French Grammar Guide for non-francophones

Present Subjunctive (e.g.: Il faut que tu fasses tes devoirs)

Questions about the subjunctive

Q: Why is it il faut que tu fasses and NOT *il faut que tu fais?

The expression il faut que is always followed by the subjunctive (and it is a VERY common expression).

Q: Why is it il faut (or je dois) and NOT je faux?

The verb falloir is never used with je as the subject. The only subject it can have is il. When describing something you need to do, use the expression il faut que (e.g.: Il faut que je parte demain) or je dois (e.g.: Je dois partir demain). The verb falloir is only conjugated with the pronoun il, which means "it". In other words, when you do write Il faut, it doesn't mean "he must". To say "he must", you should use the verb devoir, e.g.: Il doit partir demain ("he must leave tomorrow). Note that the most common English translations for Il faut are "We need to ..." or "It is important to".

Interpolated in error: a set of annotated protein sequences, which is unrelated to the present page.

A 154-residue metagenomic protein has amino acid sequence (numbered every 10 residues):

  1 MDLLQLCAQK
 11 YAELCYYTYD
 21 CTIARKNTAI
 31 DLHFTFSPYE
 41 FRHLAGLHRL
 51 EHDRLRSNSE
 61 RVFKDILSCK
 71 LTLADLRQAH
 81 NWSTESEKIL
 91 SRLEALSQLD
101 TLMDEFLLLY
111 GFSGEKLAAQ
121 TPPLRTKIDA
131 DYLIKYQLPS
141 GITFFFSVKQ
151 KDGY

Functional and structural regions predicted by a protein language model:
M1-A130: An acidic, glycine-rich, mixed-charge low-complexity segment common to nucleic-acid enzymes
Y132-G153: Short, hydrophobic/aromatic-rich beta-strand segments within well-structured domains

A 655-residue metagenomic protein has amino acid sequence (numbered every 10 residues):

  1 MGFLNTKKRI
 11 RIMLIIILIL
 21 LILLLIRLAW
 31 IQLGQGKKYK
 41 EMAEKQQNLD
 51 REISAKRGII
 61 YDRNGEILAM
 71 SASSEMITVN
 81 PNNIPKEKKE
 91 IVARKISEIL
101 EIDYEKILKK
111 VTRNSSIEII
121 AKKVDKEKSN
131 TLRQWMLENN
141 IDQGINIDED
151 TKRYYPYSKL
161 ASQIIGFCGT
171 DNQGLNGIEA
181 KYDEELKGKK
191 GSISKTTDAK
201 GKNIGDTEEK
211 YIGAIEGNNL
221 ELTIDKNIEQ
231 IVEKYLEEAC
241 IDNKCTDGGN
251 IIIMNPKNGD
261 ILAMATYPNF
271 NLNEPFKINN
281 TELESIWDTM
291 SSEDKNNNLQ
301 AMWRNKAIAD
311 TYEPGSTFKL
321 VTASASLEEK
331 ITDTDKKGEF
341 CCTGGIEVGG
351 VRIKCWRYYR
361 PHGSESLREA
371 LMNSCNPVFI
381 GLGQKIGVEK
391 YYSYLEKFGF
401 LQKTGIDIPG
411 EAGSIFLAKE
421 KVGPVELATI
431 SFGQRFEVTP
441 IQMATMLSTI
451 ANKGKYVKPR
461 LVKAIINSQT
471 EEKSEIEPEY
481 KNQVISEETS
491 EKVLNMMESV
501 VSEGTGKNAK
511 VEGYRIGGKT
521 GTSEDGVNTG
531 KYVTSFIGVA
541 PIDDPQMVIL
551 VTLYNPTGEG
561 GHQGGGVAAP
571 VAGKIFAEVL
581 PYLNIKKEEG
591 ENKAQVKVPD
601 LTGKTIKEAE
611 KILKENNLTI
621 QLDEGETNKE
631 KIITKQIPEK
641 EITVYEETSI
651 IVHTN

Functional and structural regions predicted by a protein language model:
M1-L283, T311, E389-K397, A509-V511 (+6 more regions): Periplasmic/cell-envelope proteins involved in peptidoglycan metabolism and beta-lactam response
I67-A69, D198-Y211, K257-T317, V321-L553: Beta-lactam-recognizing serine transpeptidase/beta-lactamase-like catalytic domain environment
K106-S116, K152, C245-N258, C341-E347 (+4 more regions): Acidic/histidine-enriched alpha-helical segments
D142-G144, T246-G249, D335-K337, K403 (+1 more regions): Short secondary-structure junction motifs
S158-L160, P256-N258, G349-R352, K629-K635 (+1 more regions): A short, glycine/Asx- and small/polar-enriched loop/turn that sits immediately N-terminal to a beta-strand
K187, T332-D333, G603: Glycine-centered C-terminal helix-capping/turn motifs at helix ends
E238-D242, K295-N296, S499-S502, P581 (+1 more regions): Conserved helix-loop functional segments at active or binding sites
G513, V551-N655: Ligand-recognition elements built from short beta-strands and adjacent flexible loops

Q: Why is it j'espère qu'il viendra and NOT j'espère qu'il vienne?

We admit that this isn't particularly logical, given that espérer expresses a desire and verbs that express desire usually trigger the subjunctive. However, that's not how standard written French works! When using espérer, use the future of the following verb.

Q: Why is it ... après qu'on le fait and NOT ... après qu'on le fasse?

The expression après que is followed by the indicative, while avant que is followed by the subjunctive. This makes sense in a way because we can be more certain about events after they happen than before.

Q: Why is it je crois qu'il peut venir and NOT je crois qu'il puisse venir?

The verb croire is followed by the indicative in affirmative (positive) sentences, but followed by the subjunctive in negative ones (the idea being that there is less certainly in the latter case).

 Q: Why is it je ne pense pas qu'il le sache and NOT je ne pense pas qu'il le sait?

The verb penser is followed by the indicative in affirmative (positive) sentences, but followed by the subjunctive in negative ones (the idea being that there is less certainly in the latter case).

Verb conjugation:
 
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